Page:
We are all surrounded by microorganisms, they live on us within us and around us, they affect everything we do, yet most people have no idea what they look like. Using the latest technology it is possible to see into this normally invisible world
The Olympus Microscopy Resource Center digital video gallery, with: live cells, pond life and more, crystals and more.
Wellcome Image Awards 2012 "Wellcome Images is the world's leading source of images of medicine and its history, from ancient civilisation and social history to contemporary healthcare, biomedical science and clinical medicine. More than 180 000 images ranging from manuscripts, rare books, archives and paintings to X-rays, clinical photography and scanning electron micrographs are available on the Wellcome Images website." (Previously & Previously) [cortex, is that you?]
Since 1977, Nikon has held a Small World Photomicrography Competition, to showcase that which cannot be seen with the naked eye. This year's winner will be announced in November, but until October 31, we have been invited to vote for one of this years' 115 finalists to receive the 'Small World Popular Vote Award.' [more inside]
The FEI winner (Electron Microscopy) is 'Microcanyon - microcrack after bending test'. The other images are just as amazing.
My Life with Science, Art and Food: "Using scientific laboratory photo equipment, I journey over the surfaces of both organic and processed foods: my own favorites and America’s over-indulgences. The closer the lens got, the more I saw food and consumers of food (all of us!) as part of a larger eco-system than mere sustenance." [more inside]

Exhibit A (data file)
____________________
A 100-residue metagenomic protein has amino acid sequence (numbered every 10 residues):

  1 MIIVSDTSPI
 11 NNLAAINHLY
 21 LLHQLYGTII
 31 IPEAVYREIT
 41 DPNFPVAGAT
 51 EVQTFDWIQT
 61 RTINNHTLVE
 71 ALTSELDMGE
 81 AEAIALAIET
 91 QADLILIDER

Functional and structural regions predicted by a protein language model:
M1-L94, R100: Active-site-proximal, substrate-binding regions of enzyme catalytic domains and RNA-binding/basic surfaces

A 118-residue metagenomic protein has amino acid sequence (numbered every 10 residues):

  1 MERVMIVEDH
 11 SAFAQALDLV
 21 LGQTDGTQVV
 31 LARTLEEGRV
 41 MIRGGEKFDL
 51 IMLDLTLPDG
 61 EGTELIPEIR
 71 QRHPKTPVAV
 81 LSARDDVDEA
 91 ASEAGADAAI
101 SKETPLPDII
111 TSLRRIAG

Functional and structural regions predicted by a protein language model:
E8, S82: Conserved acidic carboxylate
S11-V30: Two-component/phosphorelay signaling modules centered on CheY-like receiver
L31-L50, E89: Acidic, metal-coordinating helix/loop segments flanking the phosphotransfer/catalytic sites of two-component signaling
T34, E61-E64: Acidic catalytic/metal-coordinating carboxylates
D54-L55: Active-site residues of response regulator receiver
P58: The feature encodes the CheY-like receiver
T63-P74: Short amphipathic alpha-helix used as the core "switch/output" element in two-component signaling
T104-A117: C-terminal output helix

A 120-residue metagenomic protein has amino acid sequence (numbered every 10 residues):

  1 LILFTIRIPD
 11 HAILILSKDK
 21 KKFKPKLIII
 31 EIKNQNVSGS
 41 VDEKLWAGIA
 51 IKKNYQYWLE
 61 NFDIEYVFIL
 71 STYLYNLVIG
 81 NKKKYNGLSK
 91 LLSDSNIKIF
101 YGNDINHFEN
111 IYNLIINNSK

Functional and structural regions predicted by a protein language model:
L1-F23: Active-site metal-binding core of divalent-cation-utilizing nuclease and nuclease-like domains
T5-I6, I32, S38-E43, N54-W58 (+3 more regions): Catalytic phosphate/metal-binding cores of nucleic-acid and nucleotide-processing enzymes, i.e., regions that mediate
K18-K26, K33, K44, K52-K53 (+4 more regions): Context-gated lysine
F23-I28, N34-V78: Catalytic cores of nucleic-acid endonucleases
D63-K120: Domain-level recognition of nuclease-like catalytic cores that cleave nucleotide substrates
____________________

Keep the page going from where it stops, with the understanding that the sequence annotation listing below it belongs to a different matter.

"It is only fitting that the story of the brain should be a visual one, for the visuals had the ancients fooled for millenniums. The brain was so ugly that they assumed the mind must lie elsewhere. Now those same skeletal silhouettes glow plump and brightly colored, courtesy of a variety of inserted genes encoding fluorescent molecules. A glossy new art book, “Portraits of the Mind,” hopes to draw the general reader into neuroscience with the sheer beauty of its images." Slide Shows: The Beautiful Mind and Portraits of the Mind [more inside]
New Microscope Enables Real-Time 3-D Movies of Developing Embryos. "A European lab combines "light sheet" microscopy with an illumination process that subtracts the static caused by scattered photons to devise a way to clearly observe the inner workings of cells over a period of days. Using a revolutionary new microscope, scientists can now peer into embryos and watch, in one of the world's smallest 3-D movies, as brains, eyes and other organs form." Slide Show: New Microscope Enables Real-Time 3-D Movies of Developing Embryos. The video can be viewed at the bottom of the page.
"After witnessing the image of a mosquito in a laser beam outside, I decided to investigate the phenomenon further. I started by locating scuzzy water. Ponds lacking, I decided to take water out of the bowl of my 6 year old spider plant. I then filled a syringe and hung it above a laser so that a drop of water, almost ready to fall, was in the beam path." [via]
Electron microscope images of insects and other tiny critters. Art embedded in your microchips, under an electron microscope. Zooming in on a tooth, with the help of an electron microscope. Electron microscope checks out a record's grooves.[previously] A flower so small only those with electron microscopes can see it! Raspberry under an electron microscope! Zoom in on an ant's head, with the power of electron microscopy! An electron microscope makes a self-portrait! An electron microscope examines a leaf! Want to see something else under an electron microscope? Send it to these guys!